Given how little money venture firms want to put into semiconductor startups, this long lead time and caution can frustrate a technologist who feels like her silicon can change the world — or at least the current device landscape. Thus, the ease of building new hardware and markets like Kickstarter have led chip firms to go direct to the end buyer with novel technology in hopes of getting the large original equipment manufacturers on board.

The Adapteva Epiphany 16-core chip.
The Adapteva Epiphany 16-core chip.

Immedia isn’t the first chip firm who has turned to a crowdfunding site to find a market. In 2012 Adapteva, a company that was building a massively multicore chip that could offer supercomputer-like performance on a tablet or cell phone, started a crowdfunding campaign after its venture backers backed off. It ended up meeting its crowdfunding goals and attracting more venture capital once it seeded the market with its chips.

Immedia has raised $20 million and already has plenty of OEMs buying its chips, but it thinks that with Blink it can showcase its silicon in ways that current customers aren’t yet trying. I’m pretty sure if the camera works, there’s a significant market for a small, battery-powered Wi-Fi camera.

4 Responses to “Could this battery-powered, Wi-Fi camera show chip startups how to find a market?”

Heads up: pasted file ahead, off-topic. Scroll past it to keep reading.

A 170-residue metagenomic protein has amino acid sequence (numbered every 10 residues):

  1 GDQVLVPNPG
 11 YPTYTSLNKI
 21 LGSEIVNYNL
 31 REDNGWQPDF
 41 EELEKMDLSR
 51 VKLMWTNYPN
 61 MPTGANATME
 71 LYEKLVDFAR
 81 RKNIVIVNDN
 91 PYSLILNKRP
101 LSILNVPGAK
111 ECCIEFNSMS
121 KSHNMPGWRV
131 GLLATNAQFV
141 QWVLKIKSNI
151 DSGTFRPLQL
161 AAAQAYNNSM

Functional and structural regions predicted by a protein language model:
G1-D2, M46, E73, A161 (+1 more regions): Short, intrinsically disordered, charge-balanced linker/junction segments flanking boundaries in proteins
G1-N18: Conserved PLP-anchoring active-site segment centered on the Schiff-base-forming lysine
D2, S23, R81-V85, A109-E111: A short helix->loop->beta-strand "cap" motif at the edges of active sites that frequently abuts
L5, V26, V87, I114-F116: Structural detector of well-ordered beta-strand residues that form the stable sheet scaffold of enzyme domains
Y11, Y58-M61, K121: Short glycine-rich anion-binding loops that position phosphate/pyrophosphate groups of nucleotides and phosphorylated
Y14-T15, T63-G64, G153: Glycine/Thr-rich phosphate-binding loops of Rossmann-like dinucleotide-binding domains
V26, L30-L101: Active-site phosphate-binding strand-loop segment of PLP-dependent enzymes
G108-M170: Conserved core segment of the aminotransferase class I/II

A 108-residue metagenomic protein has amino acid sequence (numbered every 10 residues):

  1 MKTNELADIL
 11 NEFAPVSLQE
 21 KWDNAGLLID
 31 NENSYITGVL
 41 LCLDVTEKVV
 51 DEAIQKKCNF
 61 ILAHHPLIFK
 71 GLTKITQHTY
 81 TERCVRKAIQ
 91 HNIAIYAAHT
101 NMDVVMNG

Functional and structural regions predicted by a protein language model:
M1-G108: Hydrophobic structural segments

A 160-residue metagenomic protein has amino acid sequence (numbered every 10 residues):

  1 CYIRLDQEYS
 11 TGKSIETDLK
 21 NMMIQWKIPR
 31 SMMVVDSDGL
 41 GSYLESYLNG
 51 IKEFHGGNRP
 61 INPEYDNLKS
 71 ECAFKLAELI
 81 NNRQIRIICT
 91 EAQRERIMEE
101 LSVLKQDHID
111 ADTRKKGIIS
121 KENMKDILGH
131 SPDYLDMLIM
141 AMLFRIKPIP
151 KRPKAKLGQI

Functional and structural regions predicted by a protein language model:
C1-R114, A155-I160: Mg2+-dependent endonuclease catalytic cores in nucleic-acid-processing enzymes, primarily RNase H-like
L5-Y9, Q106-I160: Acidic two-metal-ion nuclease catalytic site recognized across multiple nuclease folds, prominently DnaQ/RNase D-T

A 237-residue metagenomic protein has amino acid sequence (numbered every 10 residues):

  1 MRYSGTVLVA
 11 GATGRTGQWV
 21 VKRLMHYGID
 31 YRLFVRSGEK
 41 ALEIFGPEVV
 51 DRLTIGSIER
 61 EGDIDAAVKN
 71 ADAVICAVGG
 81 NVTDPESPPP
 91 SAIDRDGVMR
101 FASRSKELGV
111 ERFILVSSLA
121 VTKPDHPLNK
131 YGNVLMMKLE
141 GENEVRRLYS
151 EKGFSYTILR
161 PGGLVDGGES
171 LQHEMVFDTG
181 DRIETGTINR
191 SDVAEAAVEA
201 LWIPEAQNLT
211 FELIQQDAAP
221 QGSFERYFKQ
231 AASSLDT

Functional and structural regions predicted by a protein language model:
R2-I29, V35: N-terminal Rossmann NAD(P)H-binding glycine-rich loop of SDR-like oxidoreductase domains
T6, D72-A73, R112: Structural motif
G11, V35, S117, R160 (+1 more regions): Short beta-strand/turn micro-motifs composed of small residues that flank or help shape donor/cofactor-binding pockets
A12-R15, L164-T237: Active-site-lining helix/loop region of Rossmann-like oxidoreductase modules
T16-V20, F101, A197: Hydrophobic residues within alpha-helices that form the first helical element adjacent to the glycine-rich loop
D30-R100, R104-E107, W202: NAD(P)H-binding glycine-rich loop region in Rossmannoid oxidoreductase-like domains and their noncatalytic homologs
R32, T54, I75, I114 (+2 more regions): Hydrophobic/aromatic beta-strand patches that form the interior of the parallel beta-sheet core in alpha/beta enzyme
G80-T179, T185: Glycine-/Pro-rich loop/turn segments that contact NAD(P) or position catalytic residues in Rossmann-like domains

1. Blair MacGregor

    “Given how little money venture firms want to put into semiconductor startups, this long lead time and caution can frustrate a technologist who feels like her silicon can change the world”

    I try to stay away from arguments that begin with “VCs ought to be putting money into ‘X’ instead of consumer web, etc.” But this is kind of alarming. I’m not sure if the 18 month timeline is typical for chip companies to see revenue but plenty of consumer facing apps that have gotten funded from angels/VCs have gone a lot longer than that without seeing a profit.

    • But chip companies need a lot more capital up front compared with a web service. For example, Calxeda, which flamed out for a variety of reasons, raised over $100 million before shutting down. That’s a painful loss for an investor.

    • Ken Feldman

      It’s not 18 months. If I am reading this article correctly it was 5 years and $20M, and then they decided to bring a consumer product out, which will take another 18 months. In the mean time, they now have a reference design and some market success they can point at. It will help them sell their chip to OEMs.

      That being said, I firmly believe that Silicon Valley needs to get back into SILICON. Without the underlying chips to make things happen, the underlying infrastructure, what’s all that social / consumer web crap going to run on? Sadly chip companies appear to take too long and have too much “risk” and not enough multiples for VCs and their Limited Partners. A very shortsighted view.

      • Gary Dare (@GaryDare)

        Agreed on the last paragraph, Ken! The reference design by Immedia with its capabilities would not be possible under the common practice in embedded systems of just trying to program one stock board or another, never mind the next step of trying to figure out how to translate it into the small silicon form factor needed in the end product. What is needed is an optimal partitioning of hardware and software for the system, where the hardware is not necessarily stock (i.e., a new ASIC or at least a FPGA).